Original Research

Safety analysis of proposed data‐driven physiologic alarm parameters for hospitalized children



Modification of alarm limits is one approach to mitigating alarm fatigue. We aimed to create and validate heart rate (HR) and respiratory rate (RR) percentiles for hospitalized children, and analyze the safety of replacing current vital sign reference ranges with proposed data‐driven, age‐stratified 5th and 95th percentile values.


In this retrospective cross‐sectional study, nurse‐charted HR and RR data from a training set of 7202 hospitalized children were used to develop percentile tables. We compared 5th and 95th percentile values with currently accepted reference ranges in a validation set of 2287 patients. We analyzed 148 rapid response team (RRT) and cardiorespiratory arrest (CRA) events over a 12‐month period, using HR and RR values in the 12 hours prior to the event, to determine the proportion of patients with out‐of‐range vitals based upon reference versus data‐driven limits.


There were 24,045 (55.6%) fewer out‐of‐range measurements using data‐driven vital sign limits. Overall, 144/148 RRT and CRA patients had out‐of‐range HR or RR values preceding the event using current limits, and 138/148 were abnormal using data‐driven limits. Chart review of RRT and CRA patients with abnormal HR and RR per current limits considered normal by data‐driven limits revealed that clinical status change was identified by other vital sign abnormalities or clinical context.


A large proportion of vital signs in hospitalized children are outside presently used norms. Safety evaluation of data‐driven limits suggests they are as safe as those currently used. Implementation of these parameters in physiologic monitors may mitigate alarm fatigue. Journal of Hospital Medicine 2015;11:817–823. © 2015 Society of Hospital Medicine

© 2016 Society of Hospital Medicine

The management of alarms in the hospital setting is a significant patient safety issue. In 2013, the Joint Commission issued Sentinel Event Alert #50 to draw attention to the fact that tens of thousands of alarms occur daily throughout individual hospitals, and 85% to 99% are false or not clinically actionable.[1] These alarms, designed to be a safety net in patient care, have the unintended consequence of causing provider desensitization, also known as alarm fatigue, which contributes to adverse events as severe as patient mortality.[1, 2] For this reason, a 2014 Joint Commission National Patient Safety Goal urged hospitals to prioritize alarm system safety and to develop policies and procedures to manage alarms and alarm fatigue.[3]

Multiple efforts have been made to address alarm fatigue in hospitalized adults. Studies have quantified the frequency and types of medical device alarms,[4, 5, 6, 7, 8, 9] and some proposed solutions to decrease excess alarms.[10, 11, 12, 13, 14, 15] One such solution is to change alarm limit settings, an intervention shown to be efficacious in the literature.[5, 6, 16, 17] Although no adverse patient outcomes are reported in these studies, none of them included a formal safety evaluation to evaluate whether alarm rate reduction occurred at the expense of clinically significant alarms.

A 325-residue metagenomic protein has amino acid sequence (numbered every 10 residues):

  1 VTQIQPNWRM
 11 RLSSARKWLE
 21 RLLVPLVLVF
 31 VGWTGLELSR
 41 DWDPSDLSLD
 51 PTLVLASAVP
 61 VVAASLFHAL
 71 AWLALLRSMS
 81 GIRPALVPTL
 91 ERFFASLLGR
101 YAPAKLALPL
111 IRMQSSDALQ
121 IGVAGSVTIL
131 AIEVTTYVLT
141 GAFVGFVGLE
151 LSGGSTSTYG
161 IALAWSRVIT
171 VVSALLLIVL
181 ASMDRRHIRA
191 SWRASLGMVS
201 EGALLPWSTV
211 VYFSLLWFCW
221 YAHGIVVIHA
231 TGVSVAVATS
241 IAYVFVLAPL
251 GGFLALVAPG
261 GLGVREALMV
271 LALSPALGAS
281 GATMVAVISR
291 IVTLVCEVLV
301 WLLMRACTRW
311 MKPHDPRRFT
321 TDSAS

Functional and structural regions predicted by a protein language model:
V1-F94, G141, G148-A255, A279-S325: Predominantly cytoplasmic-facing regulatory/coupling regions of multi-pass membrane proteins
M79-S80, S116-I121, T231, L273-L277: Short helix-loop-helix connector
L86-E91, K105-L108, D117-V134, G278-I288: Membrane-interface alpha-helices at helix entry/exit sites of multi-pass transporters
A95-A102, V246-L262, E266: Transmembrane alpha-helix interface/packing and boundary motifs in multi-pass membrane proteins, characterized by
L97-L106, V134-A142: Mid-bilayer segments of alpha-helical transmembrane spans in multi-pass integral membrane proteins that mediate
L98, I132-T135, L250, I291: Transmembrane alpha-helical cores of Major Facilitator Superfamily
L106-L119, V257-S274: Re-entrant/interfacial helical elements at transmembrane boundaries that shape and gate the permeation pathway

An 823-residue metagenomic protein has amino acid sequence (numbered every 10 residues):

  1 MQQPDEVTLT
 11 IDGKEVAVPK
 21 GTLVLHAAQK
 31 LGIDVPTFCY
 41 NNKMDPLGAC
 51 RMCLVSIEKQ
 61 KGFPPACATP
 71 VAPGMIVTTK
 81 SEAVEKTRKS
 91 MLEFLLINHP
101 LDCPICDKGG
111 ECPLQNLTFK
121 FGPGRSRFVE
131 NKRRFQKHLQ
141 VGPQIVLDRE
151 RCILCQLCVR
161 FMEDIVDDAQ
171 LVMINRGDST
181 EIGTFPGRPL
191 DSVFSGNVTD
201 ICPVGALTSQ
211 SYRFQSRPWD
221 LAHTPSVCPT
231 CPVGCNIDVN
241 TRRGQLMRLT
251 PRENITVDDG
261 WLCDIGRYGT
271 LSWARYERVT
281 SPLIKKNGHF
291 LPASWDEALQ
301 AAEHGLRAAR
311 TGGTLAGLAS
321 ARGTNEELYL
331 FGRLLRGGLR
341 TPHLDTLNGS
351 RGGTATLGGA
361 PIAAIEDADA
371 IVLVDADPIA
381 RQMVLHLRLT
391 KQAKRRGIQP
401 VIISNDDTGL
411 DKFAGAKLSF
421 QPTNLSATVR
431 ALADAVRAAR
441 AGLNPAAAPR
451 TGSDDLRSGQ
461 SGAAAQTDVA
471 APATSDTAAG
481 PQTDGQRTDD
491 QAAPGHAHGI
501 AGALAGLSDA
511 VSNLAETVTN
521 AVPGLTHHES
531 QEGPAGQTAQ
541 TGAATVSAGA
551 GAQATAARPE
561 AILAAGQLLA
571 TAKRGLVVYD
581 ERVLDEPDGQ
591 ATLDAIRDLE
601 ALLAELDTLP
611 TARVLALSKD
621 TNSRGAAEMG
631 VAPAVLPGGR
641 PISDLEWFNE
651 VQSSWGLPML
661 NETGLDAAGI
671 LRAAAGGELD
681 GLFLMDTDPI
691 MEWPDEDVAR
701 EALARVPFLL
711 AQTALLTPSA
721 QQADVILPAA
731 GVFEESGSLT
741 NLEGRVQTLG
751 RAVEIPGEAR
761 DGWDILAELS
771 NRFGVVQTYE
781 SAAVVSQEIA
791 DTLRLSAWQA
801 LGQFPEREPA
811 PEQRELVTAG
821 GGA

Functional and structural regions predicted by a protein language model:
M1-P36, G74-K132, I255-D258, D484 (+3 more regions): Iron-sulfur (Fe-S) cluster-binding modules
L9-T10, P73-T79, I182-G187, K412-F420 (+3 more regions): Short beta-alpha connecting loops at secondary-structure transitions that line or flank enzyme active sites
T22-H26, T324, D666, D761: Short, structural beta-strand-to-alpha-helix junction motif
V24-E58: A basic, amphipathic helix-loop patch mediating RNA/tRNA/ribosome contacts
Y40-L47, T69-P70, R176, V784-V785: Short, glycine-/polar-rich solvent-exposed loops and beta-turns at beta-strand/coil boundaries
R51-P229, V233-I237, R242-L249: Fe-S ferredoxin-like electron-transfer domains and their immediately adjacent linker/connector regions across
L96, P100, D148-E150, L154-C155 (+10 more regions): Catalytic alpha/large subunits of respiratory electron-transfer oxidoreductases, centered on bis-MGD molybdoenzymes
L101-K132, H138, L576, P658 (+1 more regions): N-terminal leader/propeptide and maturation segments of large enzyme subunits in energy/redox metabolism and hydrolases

Specific to pediatrics, frameworks to address alarm fatigue have been proposed,[18] and the relationship between nurse response time and frequency of exposure to nonactionable alarms has been reported.[19] However, efforts to address alarm fatigue in the pediatric setting are less well studied overall, and there is little guidance regarding optimization of pediatric alarm parameters. Although multiple established reference ranges exist for pediatric vital signs,[20, 21, 22] a systematic review in 2011 found that only 2 of 5 published heart rate (HR) and 6 respiratory rate (RR) guidelines cited any references, and even these had weak underpinning evidence.[23] Consequently, ranges defining normal pediatric vital signs are derived either from small sample observational data in healthy outpatient children or consensus opinion. In a 2013 study by Bonafide et al.,[24] charted vital sign data from hospitalized children were used to develop percentile curves for HR and RR, and from these it was estimated that 54% of vital sign measurements in hospitalized children are out of range using currently accepted normal vital sign parameters.[24] Although these calculated vital sign parameters were not implemented clinically, they called into question reference ranges that are currently widely accepted and used as parameters for electronic health record (EHR) alerts, early warning scoring systems, and physiologic monitor alarms.

With the goal of safely decreasing the number of out‐of‐range vital sign measurements that result from current, often nonevidence‐based pediatric vital sign reference ranges, we used data from noncritically ill pediatric inpatients to derive HR and RR percentile charts for hospitalized children. In anticipation of local implementation of these data‐driven vital sign ranges as physiologic monitor parameters, we performed a retrospective safety analysis by evaluating the effect of data‐driven alarm limit modification on identification of cardiorespiratory arrests (CRA) and rapid response team (RRT) activations.


We performed a cross‐sectional study of children less than 18 years of age hospitalized on general medical and surgical units at Lucile Packard Children's Hospital Stanford, a 311‐bed quaternary‐care academic hospital with a full complement of pediatric medical and surgical subspecialties and transplant programs. During the study period, the hospital used the Cerner EHR (Millennium; Cerner, Kansas City, MO) and Philips IntelliVue bedside monitors (Koninklijke Philips N.V., Amsterdam, the Netherlands). The Stanford University Institutional Review Board approved this study.

Establishing Data‐Driven HR and RR Parameters